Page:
Is it a human right to be able to beg in the streets if you really need it to feed your children? Is it rather a human right not to be forced into something so degrading as begging? What is the role of international law in dealing with extreme poverty?
Since about a year now, every day I see people begging. They are in the railway station in Uppsala, the city where I live. They are everywhere in Stockholm, the city where I have my work place. And they are outside the store where I often stop to do some shopping on the way home in the afternoon. Most of them are Roma people, all of them are from south eastern Europe.
Also five years ago people – mostly Roma – came to Northern Europe from some countries in southern Europe to beg. But at least in Sweden the police sent them back to their countries of origin referring to a provision of Law according to which people from other countries were not allowed to stay in the country if they did not “make an honest living”. And the police considered that begging was not “making an honest living”.
That interpretation of the Law was, however, rejected in 2011. Since then it is OK for people to stay some time in Sweden even if they support themselves through begging. And the last year there has been what you can call an invasion.
Needless to say, this has brought along a lot of discussion. Some say: “Should they really be allowed to beg in the streets, these people are all over the place. They are a disturbance!” Others say: “This gives us something to think about. Just throwing these poor people out of our country, or prohibiting them to beg, can´t be a good solution.”
There are of course questions of an ethical nature involved: Should one give money or not? Should the beggars be given shelter, and maybe even some support? Should they be allowed to stay in their caravans out in the woods or in parking places? Shouldn´t their home country take care of them so that they don´t need to beg? Should we show them dislike, or should we show them pity? Or maybe sympathy? Should they be ignored or observed, maybe highlighted?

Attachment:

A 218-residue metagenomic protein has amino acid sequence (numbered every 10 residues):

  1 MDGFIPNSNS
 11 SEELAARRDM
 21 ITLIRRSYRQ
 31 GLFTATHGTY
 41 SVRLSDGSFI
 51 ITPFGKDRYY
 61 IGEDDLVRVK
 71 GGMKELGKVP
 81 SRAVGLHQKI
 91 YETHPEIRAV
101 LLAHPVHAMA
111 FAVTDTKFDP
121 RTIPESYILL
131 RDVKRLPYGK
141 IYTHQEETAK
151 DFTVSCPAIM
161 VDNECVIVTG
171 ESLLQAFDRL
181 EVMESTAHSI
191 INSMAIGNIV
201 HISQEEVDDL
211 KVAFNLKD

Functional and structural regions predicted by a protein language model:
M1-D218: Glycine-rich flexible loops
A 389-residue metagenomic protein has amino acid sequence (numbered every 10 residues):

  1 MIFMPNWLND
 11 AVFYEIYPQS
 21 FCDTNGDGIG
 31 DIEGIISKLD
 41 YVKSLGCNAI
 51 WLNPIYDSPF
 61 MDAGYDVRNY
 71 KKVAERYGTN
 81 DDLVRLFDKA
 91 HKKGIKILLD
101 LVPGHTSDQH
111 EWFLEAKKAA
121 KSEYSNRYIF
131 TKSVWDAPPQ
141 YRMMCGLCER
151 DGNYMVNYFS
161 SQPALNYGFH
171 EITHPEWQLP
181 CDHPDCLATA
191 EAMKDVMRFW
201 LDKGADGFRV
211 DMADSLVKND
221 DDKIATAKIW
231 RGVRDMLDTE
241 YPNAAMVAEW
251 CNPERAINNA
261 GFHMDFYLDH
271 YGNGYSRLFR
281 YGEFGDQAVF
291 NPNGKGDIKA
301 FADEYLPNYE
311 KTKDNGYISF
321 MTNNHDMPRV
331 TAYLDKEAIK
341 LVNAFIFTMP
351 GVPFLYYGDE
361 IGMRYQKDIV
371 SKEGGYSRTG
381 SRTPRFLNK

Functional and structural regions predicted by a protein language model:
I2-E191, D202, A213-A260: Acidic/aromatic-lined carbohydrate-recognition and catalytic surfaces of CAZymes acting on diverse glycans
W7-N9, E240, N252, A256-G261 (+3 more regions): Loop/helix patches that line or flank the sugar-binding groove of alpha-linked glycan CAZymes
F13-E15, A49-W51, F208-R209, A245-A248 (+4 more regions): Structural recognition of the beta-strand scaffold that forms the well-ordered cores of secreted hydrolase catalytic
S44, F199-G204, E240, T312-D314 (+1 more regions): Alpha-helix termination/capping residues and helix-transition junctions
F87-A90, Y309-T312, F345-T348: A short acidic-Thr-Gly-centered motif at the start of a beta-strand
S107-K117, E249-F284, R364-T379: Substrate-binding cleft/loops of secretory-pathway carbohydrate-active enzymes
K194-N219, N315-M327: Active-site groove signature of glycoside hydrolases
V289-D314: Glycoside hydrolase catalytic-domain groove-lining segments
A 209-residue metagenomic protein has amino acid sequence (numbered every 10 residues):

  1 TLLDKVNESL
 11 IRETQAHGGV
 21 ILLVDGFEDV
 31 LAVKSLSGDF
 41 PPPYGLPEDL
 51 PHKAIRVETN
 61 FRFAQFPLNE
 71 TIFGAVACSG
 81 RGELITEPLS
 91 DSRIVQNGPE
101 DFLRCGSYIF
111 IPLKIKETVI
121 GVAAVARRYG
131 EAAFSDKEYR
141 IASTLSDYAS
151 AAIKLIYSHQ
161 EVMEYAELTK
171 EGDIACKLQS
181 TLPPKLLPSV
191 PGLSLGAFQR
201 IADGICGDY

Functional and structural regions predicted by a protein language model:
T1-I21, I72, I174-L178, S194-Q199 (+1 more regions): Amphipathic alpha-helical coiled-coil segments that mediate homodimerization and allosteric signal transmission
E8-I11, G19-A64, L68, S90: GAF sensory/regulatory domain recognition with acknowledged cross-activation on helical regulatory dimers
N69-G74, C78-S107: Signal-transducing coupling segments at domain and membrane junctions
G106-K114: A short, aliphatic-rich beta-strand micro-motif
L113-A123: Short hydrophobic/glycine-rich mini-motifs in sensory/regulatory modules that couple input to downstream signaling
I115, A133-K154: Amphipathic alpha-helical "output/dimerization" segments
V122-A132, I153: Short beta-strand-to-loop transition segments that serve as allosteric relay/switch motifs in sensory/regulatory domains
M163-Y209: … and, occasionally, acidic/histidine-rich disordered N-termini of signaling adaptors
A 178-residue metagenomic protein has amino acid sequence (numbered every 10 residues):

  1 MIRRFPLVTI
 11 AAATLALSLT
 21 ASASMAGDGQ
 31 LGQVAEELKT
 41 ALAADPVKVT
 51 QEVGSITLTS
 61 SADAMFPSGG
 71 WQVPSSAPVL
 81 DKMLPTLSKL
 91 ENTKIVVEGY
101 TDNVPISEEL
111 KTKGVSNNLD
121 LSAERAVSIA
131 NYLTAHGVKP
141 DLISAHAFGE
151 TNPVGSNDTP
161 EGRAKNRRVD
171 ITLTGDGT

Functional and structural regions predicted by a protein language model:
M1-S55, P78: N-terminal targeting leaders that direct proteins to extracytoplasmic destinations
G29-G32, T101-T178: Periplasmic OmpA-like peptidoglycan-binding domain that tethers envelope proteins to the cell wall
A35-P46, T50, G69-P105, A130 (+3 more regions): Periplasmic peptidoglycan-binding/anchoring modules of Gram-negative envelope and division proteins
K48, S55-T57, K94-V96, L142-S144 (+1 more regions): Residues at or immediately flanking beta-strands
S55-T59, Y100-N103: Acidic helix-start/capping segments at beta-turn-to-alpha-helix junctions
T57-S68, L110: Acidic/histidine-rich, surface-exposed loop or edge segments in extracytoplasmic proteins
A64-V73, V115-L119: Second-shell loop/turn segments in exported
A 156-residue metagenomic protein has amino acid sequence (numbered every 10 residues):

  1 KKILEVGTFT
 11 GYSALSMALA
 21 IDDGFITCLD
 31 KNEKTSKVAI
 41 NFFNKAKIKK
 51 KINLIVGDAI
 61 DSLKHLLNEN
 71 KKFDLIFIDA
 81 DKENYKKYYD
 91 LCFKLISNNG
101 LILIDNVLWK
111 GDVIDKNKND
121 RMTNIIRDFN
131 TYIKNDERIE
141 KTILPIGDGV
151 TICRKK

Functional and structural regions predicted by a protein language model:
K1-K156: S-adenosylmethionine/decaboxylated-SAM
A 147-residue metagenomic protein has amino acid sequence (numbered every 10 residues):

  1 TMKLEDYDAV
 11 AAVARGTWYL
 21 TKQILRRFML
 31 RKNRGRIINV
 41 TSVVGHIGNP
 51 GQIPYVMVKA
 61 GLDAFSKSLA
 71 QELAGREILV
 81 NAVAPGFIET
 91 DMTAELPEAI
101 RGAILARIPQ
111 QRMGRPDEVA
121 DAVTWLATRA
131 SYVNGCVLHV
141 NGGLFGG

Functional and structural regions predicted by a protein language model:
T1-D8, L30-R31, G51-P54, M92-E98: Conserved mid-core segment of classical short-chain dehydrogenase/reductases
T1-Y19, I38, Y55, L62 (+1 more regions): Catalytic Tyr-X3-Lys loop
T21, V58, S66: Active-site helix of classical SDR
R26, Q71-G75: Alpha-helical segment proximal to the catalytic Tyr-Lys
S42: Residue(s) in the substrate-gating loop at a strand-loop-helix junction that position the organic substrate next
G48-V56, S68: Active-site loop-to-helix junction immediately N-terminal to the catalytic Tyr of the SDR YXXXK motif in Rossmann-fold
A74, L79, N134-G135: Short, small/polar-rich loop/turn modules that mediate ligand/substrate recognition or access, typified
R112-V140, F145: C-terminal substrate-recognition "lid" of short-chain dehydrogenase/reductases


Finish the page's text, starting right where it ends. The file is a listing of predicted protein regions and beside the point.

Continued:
From a law perspective, particularly an international law perspective, we need to ask ourselves at least three questions that concern the beggars:
I will concentrate on these questions, particularly the first two: 1. Is it a human right to beg, and 2. Is it a human right to have living conditions that will make it unnecessary to beg?
First some words about international law and EU law on these issues and about national law in some countries. Then I will try to answer the questions along with some remarks and suggestions. And I will put at least two questions on the table for discussion.
2 International and EU law relating to poverty and begging
2.1 Universal Declaration on Human Rights
Early after the United Nations were founded, already in 1948, there was an agreement among the states to adopt The Universal Declaration on Human Rights.
In article 3 it is stated: Everyone has the right to life, liberty and security of person.
And in article 25.1 it is stated: Everyone has the right to a standard of living adequate for the health and well-being of himself and of his family, including food, clothing, housing and medical care and necessary social services, and the right to security in the event of unemployment, sickness, disability, widowhood, old age or other lack of livelihood in circumstances beyond his control.